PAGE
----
This past November, The Herald’s circulation department launched its “Subscriber for Life” program.
While that may sound like an expensive subscription option, it’s not — it’s a way of doing business.
“It’s about establishing relationships,” circulation director Jorge Rivera said.
Newspaper circulation has been in decline throughout the country in recent years. One of the reasons, Rivera said, may be that newspapers have failed to create and maintain a rapport with their subscribers. While the news faithfully shows up on the front porch each morning, the only contact most readers have with their local paper is when the bill comes due.
The “Subscriber for Life” program is designed to change that.
“If we talk to them more often — but not annoyingly often — we should be able to maintain a relationship,” Rivera said.
The key component of The Herald’s program is a newsletter sent to subscribers via email. The newsletter calls attention to upcoming news stories, to coupons in the paper and to special deals offered by The Herald’s advertisers. The newsletter is sent out once a month — often enough to keep in touch, but not frequent enough to become bothersome.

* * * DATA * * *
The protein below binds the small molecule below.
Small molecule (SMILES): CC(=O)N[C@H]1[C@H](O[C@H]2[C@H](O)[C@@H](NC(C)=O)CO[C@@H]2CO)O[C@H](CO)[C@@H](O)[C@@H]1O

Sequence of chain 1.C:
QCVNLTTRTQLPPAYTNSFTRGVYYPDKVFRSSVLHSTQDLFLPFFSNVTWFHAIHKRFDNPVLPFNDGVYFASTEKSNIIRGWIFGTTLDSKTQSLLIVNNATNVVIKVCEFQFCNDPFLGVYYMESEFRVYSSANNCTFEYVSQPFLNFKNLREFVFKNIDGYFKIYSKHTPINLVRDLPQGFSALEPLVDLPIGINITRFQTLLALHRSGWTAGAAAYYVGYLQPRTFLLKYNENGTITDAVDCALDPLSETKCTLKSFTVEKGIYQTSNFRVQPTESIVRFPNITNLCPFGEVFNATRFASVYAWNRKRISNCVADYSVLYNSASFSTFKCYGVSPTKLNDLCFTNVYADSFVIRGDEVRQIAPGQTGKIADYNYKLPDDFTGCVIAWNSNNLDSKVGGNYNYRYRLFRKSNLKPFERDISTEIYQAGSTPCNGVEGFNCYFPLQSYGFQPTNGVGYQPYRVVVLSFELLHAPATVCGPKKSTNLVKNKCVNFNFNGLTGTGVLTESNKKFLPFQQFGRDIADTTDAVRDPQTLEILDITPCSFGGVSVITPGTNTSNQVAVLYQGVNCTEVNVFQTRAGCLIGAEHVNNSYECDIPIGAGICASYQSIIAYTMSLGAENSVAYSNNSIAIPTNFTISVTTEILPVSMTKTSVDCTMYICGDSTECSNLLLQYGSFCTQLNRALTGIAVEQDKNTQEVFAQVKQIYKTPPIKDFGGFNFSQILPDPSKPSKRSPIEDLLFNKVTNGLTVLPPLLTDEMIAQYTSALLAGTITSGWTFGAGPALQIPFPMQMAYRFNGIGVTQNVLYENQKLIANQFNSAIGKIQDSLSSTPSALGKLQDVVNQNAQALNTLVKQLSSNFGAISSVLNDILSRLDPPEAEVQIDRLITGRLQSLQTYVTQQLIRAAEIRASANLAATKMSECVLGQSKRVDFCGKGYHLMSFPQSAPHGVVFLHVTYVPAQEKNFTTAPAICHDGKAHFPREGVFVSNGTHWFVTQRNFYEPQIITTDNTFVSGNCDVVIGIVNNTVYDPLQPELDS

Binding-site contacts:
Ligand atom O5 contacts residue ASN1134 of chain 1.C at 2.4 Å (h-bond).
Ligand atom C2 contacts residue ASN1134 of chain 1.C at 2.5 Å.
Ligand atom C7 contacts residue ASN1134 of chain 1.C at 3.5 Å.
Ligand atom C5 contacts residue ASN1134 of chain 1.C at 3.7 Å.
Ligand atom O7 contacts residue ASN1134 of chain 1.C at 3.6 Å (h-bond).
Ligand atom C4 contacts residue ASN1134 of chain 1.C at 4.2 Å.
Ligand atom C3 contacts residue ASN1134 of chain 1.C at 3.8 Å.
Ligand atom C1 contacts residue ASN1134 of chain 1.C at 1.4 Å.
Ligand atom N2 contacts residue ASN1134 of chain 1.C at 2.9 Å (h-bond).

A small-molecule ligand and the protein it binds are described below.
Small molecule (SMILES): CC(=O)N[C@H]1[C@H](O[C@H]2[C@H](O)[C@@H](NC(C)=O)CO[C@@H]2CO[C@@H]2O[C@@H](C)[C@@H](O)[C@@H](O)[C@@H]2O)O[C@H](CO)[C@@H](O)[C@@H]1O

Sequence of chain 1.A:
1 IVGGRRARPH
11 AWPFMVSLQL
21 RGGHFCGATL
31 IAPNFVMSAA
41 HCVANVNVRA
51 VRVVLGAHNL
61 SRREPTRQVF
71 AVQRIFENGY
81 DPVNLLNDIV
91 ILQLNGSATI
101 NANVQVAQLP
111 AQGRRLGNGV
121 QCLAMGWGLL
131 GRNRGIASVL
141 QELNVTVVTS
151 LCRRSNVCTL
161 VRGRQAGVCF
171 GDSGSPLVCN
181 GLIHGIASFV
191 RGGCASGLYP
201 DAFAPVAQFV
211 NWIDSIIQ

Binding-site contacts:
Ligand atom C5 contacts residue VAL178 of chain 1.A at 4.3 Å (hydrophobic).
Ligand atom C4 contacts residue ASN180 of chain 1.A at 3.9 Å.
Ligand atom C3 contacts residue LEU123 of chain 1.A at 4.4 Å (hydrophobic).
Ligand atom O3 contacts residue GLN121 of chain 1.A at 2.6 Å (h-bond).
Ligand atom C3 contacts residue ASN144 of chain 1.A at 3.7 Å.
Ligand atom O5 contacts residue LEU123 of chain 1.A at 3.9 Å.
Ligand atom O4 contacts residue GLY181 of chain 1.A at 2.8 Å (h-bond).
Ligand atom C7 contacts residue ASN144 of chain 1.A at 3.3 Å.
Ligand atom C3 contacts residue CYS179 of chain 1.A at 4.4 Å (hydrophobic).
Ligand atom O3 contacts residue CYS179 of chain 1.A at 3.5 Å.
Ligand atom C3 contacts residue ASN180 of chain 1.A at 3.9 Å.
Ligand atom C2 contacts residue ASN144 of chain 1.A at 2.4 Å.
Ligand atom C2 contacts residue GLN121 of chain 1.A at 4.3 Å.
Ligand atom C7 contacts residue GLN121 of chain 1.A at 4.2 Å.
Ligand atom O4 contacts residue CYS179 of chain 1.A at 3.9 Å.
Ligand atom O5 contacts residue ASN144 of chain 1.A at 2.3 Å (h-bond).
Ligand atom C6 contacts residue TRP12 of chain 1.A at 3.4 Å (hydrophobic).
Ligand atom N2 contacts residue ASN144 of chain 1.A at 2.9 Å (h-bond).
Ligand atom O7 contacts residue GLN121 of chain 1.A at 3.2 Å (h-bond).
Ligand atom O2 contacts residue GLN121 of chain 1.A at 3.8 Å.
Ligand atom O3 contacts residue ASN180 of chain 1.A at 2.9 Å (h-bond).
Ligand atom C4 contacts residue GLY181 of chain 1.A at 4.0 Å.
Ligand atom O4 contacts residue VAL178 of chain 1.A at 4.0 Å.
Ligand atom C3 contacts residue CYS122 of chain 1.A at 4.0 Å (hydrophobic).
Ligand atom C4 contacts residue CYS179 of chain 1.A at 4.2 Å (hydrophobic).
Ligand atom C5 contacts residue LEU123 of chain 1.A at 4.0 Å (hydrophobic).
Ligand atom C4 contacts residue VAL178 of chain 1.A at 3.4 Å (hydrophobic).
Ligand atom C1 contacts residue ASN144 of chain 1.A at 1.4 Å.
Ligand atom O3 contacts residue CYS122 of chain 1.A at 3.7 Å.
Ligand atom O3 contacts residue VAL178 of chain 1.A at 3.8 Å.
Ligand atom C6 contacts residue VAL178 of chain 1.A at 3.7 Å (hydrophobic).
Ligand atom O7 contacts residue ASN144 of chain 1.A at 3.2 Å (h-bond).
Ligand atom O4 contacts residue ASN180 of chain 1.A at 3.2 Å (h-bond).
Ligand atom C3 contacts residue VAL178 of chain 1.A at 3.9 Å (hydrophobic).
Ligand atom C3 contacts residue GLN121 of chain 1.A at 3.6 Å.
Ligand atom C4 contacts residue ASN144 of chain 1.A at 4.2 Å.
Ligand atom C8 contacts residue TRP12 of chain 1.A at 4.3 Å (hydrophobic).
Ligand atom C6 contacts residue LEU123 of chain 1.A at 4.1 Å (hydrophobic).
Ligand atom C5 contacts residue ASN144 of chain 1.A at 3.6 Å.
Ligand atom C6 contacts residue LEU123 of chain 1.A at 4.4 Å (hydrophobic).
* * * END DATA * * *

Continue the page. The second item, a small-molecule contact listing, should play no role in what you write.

“We don’t want to be spammers,” Rivera said.
While not all Herald subscribers receive the newsletter — some have not provided or do not have email addresses — the results have been “very positive,” Rivera said. Roughly 25 percent of the readers who receive the newsletter are opening it and 40 percent of those are reading through the information.
“In email marketing, that is a very good rate,” he said.
The hope is that the 40 percent find the information useful, thereby strengthening their bond with The Herald and increasing the likelihood they will choose to continue the relationship.
“At the end of a typical subscription cycle,” Rivera said, “they will say ‘The Herald gave me more than just the news and ads.’”
The payoff for the newspaper, of course, is a satisfied subscriber who sticks around for years.
Perhaps even for a lifetime.
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